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Hoffmann, R. A wiki for the life sciences where authorship matters. Nature Genetics (2008)

Blood cholinesterases as human biomarkers of organophosphorus pesticide exposure.

The organophosphorus pesticides of this review were discovered in 1936 during the search for a replacement for nicotine for cockroach control. The basic biochemical characteristics of RBC AChE and BChE were determined in the 1940s. The mechanism of inhibition of both enzymes and other serine esterases was known in the 1940s and, in general, defined in the 1950s. In 1949, the death of a parathion mixer-loader dictated blood enzyme monitoring to prevent acute illness from organophosphorus pesticide intoxication. However, many of the chemical and biochemical steps for serine enzyme inhibition by OP compounds remain unknown today. The possible mechanisms of this inhibition are presented kinetically beginning with simple (by comparison) Michaelis-Menten substrate enzyme interaction kinetics. As complicated as the inhibition kinetics appear here, PBPK model kinetics will be more complex. The determination of inter- and intraindividual variation in RBC ChE and BChE was recognized early as critical knowledge for a blood esterase monitoring program. Because of the relatively constant production of RBCs, variation in RBC AChE was determined by about 1970. The source of plasma (or serum) BChE was shown to be the liver in the 1960s with the change in BChE phenotype to the donor in liver transplant patients. BChE activity was more variable than RBC AChE, and only in the 1990s have BChE individual variation questions been answered. We have reviewed the chemistry, metabolism, and toxicity of organophosphorus insecticides along with their inhibitory action toward tissue acetyl- and butyrylcholinesterases. On the basis of the review, a monitoring program for individuals mixing-loading and applying OP pesticides for commercial applicators was recommended. Approximately 41 OPs are currently registered for use by USEPA in the United States. Under agricultural working conditions, OPs primarily are absorbed through the skin. Liver P-450 isozymes catalyze the desulfurization of phosphorothioates and phosphorodithioates (e.g., parathion and azinphosmethyl, respectively) to the more toxic oxons (P = O(S to O)). In some cases, P-450 isozymes catalyze the oxidative cleavage of P-O-aryl bonds (e.g., parathion, methyl parathion, fenitrothion, and diazinon) to form inactive water-soluble alkyl phosphates and aryl leaving groups that are readily conjugated with glucuronic or sulfuric acids and excreted. In addition to the P-450 isozymes, mammalian tissues contain ('A' and 'B') esterases capable of reacting with OPs to produce hydrolysis products or phosphorylated enzymes. 'A'-esterases hydrolyze OPs (i.e., oxons), while 'B'-esterases with serine at the active center are inhibited by OPs. OPs possessing carboxylesters, such as malathion and isofenphos, are hydrolyzed by the direct action of 'B'-esterases (i.e., carboxylesterase, CaE). Metabolic pathways shown for isofenphos, parathion, and malathion define the order in which these reactions occur, while Michaelis-Menten kinetics define reaction parameters (Vmax, K(m)) for the enzymes and substrates involved, and rates of inhibition of 'B'-esterases (kis, bimolecular rate constants) by OPs and their oxons. OPs exert their insecticidal action by their ability to inhibit AChE at the cholinergic synapse, resulting in the accumulation of acetylcholine. The extent to which AChE or other 'B'-esterases are inhibited in workers is dependent upon the rate the OP pesticide is activated (i.e., oxon formation), metabolized to nontoxic products by tissue enzymes, its affinity for AChE and other 'B'-esterases, and esterase concentrations in tissues. Rapid recovery of OP BChE inhibition may be related to reactivation of inhibited forms. AChE, BChE, and CaE appear to function in vivo as scavengers, protecting workers against the inhibition of AChE at synapses. Species sensitivity to OPs varies widely and results in part from binding affinities (Ka) and rates of phosphorylation (kp) rather than rates of activation and detoxif[1]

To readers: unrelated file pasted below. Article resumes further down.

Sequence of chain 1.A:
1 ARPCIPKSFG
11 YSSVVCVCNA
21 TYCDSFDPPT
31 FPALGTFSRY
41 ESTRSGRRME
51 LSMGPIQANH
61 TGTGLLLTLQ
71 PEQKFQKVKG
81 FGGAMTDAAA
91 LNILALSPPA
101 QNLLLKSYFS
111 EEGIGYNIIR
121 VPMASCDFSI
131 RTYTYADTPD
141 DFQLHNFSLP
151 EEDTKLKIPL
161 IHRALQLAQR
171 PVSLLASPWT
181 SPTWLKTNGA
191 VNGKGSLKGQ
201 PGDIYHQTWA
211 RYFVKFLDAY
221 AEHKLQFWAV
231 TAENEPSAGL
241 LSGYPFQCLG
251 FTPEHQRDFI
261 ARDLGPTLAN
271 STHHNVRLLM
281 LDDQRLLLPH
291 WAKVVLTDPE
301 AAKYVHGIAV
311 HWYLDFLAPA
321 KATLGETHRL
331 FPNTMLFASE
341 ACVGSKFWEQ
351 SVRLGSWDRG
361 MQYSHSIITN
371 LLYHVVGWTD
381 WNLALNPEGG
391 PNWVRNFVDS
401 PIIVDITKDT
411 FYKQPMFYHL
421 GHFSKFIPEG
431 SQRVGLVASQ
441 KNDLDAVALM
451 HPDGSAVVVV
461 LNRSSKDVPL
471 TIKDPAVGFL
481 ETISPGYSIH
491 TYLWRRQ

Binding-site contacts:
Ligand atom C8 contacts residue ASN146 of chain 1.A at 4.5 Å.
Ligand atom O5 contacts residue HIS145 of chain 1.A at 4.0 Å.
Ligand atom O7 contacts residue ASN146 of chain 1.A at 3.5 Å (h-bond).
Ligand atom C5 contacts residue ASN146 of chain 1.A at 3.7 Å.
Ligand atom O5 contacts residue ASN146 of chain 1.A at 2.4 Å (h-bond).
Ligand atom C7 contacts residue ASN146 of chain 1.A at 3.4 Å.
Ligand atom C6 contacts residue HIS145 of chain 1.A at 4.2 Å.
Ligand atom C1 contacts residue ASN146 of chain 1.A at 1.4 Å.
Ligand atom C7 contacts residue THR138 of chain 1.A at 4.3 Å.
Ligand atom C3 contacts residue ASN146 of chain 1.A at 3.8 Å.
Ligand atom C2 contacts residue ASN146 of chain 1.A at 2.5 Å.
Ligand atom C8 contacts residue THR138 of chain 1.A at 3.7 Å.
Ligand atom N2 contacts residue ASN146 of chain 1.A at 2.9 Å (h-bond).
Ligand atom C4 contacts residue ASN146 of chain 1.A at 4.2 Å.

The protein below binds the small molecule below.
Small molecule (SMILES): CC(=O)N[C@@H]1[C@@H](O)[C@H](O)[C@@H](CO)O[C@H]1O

1. Blood cholinesterases as human biomarkers of organophosphorus pesticide exposure. Nigg, H.N., Knaak, J.B. Reviews of environmental contamination and toxicology. (2000) [Pubmed]
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